Appeal over house plan is dismissed

UNPOPULAR housing plans for a Morpeth gateway have been thrown out by a Planning Inspector.

An application to build a three-storey, three-bedroom home at the entrance to Dene View, off the A192, was rejected by Northumberland County Council in November by six votes to one.

However, despite residents submitting a 200-name petition against the bid, architect John Hare, who designed the scheme, took the decision to appeal.

Now Planning Inspector David Cullingford has dismissed it, saying the development would spoil the street scene and reduce neighbours’ privacy.

He said: “Although I read that a five-year supply of affordable housing land cannot be demonstrated, the harmful effects of this scheme would not warrant the limited contribution of one additional dwelling to the potential provision for housing.

“I agree that the site does not lie within the Conservation Area, but the advice in the Framework to reflect local character and identity and to add to the overall quality of an area is not confined to such places.

“I fail to see how a site that has not accommodated buildings for almost two decades and has served as a swathe of green roadside embankment for much of that time could accurately be described as a ‘brownfield’ plot.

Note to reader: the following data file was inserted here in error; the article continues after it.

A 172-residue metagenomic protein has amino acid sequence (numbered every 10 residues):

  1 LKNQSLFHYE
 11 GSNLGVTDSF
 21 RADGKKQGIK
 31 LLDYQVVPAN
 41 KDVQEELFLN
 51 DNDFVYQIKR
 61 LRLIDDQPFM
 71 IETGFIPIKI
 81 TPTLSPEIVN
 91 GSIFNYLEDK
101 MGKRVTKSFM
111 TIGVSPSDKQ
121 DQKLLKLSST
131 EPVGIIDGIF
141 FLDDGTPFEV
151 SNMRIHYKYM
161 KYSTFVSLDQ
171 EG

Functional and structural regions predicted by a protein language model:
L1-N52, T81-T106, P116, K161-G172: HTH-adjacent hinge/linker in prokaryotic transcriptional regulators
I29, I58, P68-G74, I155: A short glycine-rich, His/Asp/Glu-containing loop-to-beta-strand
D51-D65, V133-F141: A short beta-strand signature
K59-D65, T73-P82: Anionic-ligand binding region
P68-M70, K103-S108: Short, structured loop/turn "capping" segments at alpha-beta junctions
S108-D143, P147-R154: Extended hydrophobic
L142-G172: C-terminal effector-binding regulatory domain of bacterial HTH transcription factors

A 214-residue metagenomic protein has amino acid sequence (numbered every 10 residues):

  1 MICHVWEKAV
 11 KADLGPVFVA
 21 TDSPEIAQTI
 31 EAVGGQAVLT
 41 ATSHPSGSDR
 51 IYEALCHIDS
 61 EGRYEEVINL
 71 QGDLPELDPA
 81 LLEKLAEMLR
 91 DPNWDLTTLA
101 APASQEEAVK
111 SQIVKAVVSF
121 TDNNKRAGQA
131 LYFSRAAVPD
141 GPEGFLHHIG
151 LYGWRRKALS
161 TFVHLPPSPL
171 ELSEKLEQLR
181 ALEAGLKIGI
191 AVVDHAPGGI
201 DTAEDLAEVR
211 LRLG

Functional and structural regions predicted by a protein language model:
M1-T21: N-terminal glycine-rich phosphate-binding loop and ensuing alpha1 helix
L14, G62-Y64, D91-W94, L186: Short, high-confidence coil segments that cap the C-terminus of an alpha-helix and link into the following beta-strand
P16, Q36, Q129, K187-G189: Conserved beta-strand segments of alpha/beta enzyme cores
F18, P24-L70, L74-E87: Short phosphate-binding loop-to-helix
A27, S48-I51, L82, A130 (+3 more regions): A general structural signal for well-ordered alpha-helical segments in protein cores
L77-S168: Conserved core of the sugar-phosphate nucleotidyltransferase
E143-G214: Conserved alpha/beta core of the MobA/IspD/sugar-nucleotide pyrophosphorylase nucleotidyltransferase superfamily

“Hence, and in spite of considering all the other matters raised, I find nothing sufficiently compelling to alter my conclusion that this scheme would spoil the street scene and impair the prospect and privacy that neighbouring residents might reasonably expect to enjoy.”

Mr Cullingford made reference to the ‘verdant and sylvan slopes’ of nearby Pottery Bank heralding the approach of open countryside, and said he could not agree with the county’s planning officer that the proposed building would be set back into the bank and appear subordinate to others nearby, saying instead it would be very close to the pavement, obliterate a portion of the bank and stand in a prominent roadside position.

The Inspector added that the height and design would emphasise its dominant presence and the building would not echo the character of the area. He was also concerned about the distance from existing properties.

Pottery Bank resident Maureen Davison, who organised the petition against the plans, said: “We objectors are very pleased and relieved that the Planning Inspector has upheld last November’s planning committee 6-1 rejection of the Low Wood application in dismissing Mr Hare’s appeal.

“We were particularly delighted that the Inspector shared not only our opinion that this application was of the wrong type in the wrong place, but also that the green aspect of Pottery Bank is a valuable characteristic of the area, worthy or preservation.

“We hope this will be taken into account during the formulation of the Neighbourhood Plan so it will be protected and preserved, not just for us, but for future generations of the town.”

Mrs Davison thanked Morpeth Town Council and Morpeth Civic Society for their support in opposing the development.